“You find out you’re finite. And for a guy like me who’s really Type A, put me to work, give me more, do more! It’s difficult to admit that you’re a finite individual, right? But it was humbling, and I’m very proud I got to do it.” – Jared Padalecki

Sometimes I feel like I’m one email, one voicemail message, one “can you give me a decision on this by 5pm” away from a full-fledged, uncontrollable, can’t be tamed anxiety attack.

I can’t handle it all.

I can’t believe I’m admitting this to you, but I am because I want you to know the truth.

I’m good at holding it together. I’m good at following the orders of my to-do list and working myself to the point of having my eyes blur out from staring at a screen and my fingertips shake from dancing around the keyboard like they are doing the cha-cha slide on repeat.

I’ve always found the most peace in chaos. 

I’ve always wanted to do it all.

To work full-time and manage my own business and go to sleep at night with answers to all the emails in my inbox and eat a strict vegan diet and sit across from a scruffy guy on a first or a second or a third date and laugh until the butterflies in my stomach latch on to something about him I can’t forget. I  want to take a spin class or a yoga class for an hour every night and I want to spend Saturday nights embarrassing myself on a dance floor with the kind of friends who will dance beside you until the music stops and the club kicks you out at the lousy hour of 4am.

And most of the time, I’m able to do at least three of those things. And most of the time I’m okay when the rest slip underneath my covers and hibernate for the next couple of months.

I broke down the other day.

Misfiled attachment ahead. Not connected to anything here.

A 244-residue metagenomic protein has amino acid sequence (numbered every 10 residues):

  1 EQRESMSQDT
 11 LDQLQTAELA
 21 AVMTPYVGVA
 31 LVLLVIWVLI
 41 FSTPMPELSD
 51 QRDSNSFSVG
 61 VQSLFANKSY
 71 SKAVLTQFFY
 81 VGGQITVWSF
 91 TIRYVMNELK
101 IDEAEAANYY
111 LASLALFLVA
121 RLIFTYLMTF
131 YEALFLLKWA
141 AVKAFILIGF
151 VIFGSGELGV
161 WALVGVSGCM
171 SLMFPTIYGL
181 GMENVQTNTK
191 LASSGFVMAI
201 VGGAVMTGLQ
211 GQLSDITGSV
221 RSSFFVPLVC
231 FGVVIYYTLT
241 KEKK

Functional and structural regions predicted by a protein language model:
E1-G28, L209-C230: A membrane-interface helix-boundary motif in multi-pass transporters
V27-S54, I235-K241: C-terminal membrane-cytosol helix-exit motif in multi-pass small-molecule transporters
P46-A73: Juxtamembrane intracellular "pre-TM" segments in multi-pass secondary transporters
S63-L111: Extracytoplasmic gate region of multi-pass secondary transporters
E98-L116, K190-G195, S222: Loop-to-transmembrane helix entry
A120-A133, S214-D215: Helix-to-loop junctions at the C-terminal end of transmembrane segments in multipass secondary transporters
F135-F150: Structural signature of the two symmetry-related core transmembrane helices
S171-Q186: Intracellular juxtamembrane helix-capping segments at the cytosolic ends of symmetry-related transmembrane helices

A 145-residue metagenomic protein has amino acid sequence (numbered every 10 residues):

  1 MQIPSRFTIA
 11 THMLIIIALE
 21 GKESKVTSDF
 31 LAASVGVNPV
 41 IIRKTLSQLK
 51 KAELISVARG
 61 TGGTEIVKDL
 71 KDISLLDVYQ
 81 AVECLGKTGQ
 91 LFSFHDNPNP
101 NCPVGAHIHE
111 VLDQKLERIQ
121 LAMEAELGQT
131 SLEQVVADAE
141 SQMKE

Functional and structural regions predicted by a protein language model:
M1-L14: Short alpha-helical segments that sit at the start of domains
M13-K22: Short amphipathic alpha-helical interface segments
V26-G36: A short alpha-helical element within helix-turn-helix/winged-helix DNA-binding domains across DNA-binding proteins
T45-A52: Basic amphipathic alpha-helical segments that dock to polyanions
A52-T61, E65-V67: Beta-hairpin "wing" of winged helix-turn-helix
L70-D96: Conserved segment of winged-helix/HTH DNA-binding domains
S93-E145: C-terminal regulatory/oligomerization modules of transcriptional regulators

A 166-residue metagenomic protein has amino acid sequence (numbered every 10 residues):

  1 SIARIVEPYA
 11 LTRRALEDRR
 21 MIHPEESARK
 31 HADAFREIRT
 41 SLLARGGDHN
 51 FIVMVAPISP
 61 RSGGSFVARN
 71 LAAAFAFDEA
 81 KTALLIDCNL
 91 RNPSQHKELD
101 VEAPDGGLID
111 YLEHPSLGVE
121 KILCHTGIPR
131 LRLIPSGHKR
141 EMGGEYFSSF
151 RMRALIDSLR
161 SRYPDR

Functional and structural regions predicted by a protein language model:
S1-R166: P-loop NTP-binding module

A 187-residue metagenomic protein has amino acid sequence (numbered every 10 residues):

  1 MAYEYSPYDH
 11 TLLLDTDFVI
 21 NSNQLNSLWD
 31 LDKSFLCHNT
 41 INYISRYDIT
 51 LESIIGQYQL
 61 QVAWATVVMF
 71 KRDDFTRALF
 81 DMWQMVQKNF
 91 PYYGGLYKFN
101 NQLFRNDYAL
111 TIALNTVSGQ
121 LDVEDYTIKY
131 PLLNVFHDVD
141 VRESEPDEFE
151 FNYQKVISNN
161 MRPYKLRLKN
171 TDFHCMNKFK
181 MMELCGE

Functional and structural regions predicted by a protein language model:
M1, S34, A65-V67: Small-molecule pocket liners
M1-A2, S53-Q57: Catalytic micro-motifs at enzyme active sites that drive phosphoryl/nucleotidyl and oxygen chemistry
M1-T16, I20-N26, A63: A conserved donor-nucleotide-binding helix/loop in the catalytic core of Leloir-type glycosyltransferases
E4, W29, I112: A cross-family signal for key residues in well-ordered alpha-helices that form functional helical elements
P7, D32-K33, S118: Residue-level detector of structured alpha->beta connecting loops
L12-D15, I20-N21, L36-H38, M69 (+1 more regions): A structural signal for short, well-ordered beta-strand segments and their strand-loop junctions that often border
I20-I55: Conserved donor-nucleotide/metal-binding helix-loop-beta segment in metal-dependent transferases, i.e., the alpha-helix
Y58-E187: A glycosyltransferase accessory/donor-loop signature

I stood outside a neon-lit parking garage and I cried. My heart was racing and I suddenly forgot how to do basic human things like walk or talk.

I was having a breakdown moment on the corner of a well-trafficked sidewalk, where all of the tourists who paid their way to come and see New York City were seeing…me. Their selfie sticks and their strapped on GoPros were in my face, as If I’m the only person they have ever seen in a lethargic pure of emotion in a rapidly public situation.

I can’t balance everything. Nobody out there can.

I’ve always had this strange theory that no person in NYC has a perfect situation with their apartment, job, and significant other. I don’t think it’s easy to have and to hold onto all three.

So maybe we’re not supposed to be able to handle it all. Maybe being in charge and on top of everything is just boring and uninteresting. It doesn’t allow room for mistakes or regrets or daunting failures that’ll eat us alive until they don’t anymore. Until they become our desperate method of success.

I’m writing this with fresh cappuccino stains on my keyboard and a rising zit on my forehead, that the lady who did my Groupon-bought facial says is from stress, and a stack of unpaid credit card bills that are harmonizing whispers of “Pay me now you fool! Pay me now!”

I’m starting to think that what I like the most about not being able to handle it all, is the simple burst of excitement you can get from just being able to handle something.

One tiny item that’s resting in the very middle of your to-do list feels like a life-size shot of caffeine when you meet it with the tip of your pen and drag a line straight through it.

It makes you feel jittery and strong. It makes you feel like you’re showing up to the plate, to the party, to the adventure of a lifetime.

Make Monday Morning’s ROCK!

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I’m Jen Glantz. I’ve been a published writer for over 13 years, spilling my words into magazines (ranging from style to scuba diving), newspapers, websites and even this one time, a speech, for someone who didn’t speak a word of English. What drives my words, my site, my writing, is the power of relating to people. I find that many people, especially young girls, feel so alone and quite often they feel embarrassed. I want to shatter those feelings! I want them to read what I write and understand that it’s okay to be a little outside of the box, but most importantly, that it is okay to just be who they are.

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